Arms and the Men

A review of Andrew Feinstein’s The Shadow World.

Originally appeared in The Daily.

The premise of Andrew Feinstein’s book “The Shadow World” is that humanity owes much of its war and misery to a dark cabal of arms dealers, corrupt politicians and defense contractors. This cabal runs on money (lots of it), cocaine and influence. Its major players are total amoralists, millionaires virtually to a man, and responsible for looting the treasury of nearly every developed country and spilling the innocent blood of every undeveloped one. Law enforcement nips at the feet of these men, yet most of them remain not only free to enjoy their network of mansions and kept women, but also toasted as statesmen and royalty.


Mercenary Hires Self, Has Fool for a Client

I reviewed Simon Mann’s memoir, Cry Havoc, for The National.

John Blake Publishing Ltd


Everyone’s favourite kind of coup d’état is the bloodless one: El Presidente is surprised in his pyjamas, or while shopping in London, his trusted military aides turn out to be snakes, and he ends up, along with his loyalists, either under house arrest or in exile – padded at first, then increasingly threadbare as the secret accounts are frozen, one by one. Meanwhile, if you are an average citizen of his beleaguered country, not much changes. The money flows to anyone but you: meet the new Presidente, same as the old Presidente.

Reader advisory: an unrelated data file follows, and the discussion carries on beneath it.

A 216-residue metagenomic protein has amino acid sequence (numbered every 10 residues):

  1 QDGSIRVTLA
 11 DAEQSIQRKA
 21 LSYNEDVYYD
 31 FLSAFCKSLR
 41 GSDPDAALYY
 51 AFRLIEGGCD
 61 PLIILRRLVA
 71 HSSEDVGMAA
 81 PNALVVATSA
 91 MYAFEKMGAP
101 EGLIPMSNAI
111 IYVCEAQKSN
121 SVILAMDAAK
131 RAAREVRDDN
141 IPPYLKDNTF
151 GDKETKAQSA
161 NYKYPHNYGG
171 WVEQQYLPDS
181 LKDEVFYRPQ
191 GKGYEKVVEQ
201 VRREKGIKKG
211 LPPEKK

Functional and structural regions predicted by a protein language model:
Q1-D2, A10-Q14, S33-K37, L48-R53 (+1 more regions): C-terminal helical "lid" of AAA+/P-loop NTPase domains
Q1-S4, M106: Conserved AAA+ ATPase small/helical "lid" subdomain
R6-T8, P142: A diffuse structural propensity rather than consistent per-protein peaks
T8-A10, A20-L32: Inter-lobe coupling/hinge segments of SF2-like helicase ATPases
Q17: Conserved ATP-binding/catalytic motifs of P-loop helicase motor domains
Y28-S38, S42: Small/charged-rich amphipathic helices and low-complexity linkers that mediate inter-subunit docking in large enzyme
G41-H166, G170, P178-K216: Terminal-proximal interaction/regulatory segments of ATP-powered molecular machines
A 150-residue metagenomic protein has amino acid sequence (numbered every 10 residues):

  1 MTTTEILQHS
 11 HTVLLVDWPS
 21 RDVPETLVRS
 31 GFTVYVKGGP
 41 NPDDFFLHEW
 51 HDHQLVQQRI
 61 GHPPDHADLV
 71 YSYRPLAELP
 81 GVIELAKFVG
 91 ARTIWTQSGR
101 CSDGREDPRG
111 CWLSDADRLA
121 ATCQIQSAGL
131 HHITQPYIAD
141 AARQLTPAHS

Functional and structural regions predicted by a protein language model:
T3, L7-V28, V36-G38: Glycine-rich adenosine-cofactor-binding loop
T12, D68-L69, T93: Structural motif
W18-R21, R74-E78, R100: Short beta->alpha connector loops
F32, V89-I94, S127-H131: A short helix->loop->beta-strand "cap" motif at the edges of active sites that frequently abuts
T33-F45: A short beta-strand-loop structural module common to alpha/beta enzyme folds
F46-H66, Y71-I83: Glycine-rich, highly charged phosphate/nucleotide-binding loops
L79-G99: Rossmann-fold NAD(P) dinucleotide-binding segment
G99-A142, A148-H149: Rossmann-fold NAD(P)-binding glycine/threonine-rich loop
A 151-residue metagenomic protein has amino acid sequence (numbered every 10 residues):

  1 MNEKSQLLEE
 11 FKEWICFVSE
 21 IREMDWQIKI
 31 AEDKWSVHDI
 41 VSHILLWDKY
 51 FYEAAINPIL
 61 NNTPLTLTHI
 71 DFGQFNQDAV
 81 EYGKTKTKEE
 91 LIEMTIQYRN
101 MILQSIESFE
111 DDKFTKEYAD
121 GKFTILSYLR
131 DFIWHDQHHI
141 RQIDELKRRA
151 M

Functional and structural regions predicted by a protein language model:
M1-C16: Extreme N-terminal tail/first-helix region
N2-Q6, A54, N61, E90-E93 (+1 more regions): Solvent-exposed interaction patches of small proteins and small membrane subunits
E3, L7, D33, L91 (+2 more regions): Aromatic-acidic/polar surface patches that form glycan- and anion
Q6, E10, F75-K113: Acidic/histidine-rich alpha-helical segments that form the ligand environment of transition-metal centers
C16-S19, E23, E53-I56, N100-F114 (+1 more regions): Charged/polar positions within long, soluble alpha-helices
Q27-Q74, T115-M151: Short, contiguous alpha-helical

Simon Mann, one of the most famous living mercenaries, set out in 2004 to manage what he insisted would be a bloodless coup to topple Teodoro Obiang Nguema Mbasogo, president of oil-rich Equatorial Guinea. But the Wonga Coup was so bloodless that it barely got started. Mann chartered a Boeing 727 full of armed men and planned to fly into the capital of Malabo, where an advance team led by the South African mercenary Nick du Toit intended to take over the airport. Mann hoped to install Severo Moto, the leader of a government-in-exile headquartered in Spain, as president, and in return reap millions in oil revenues.

Barnes & Noble Review

Christopher Hitchens, 1949-2011

The Barnes & Noble Review published a few of my words on the death of Hitchens.

International Herald Tribune New York Times

Clinging to the Egyptian Army

I visited Nag Hammadi for the IHT and found an Egyptian Wild West.

Read my story here.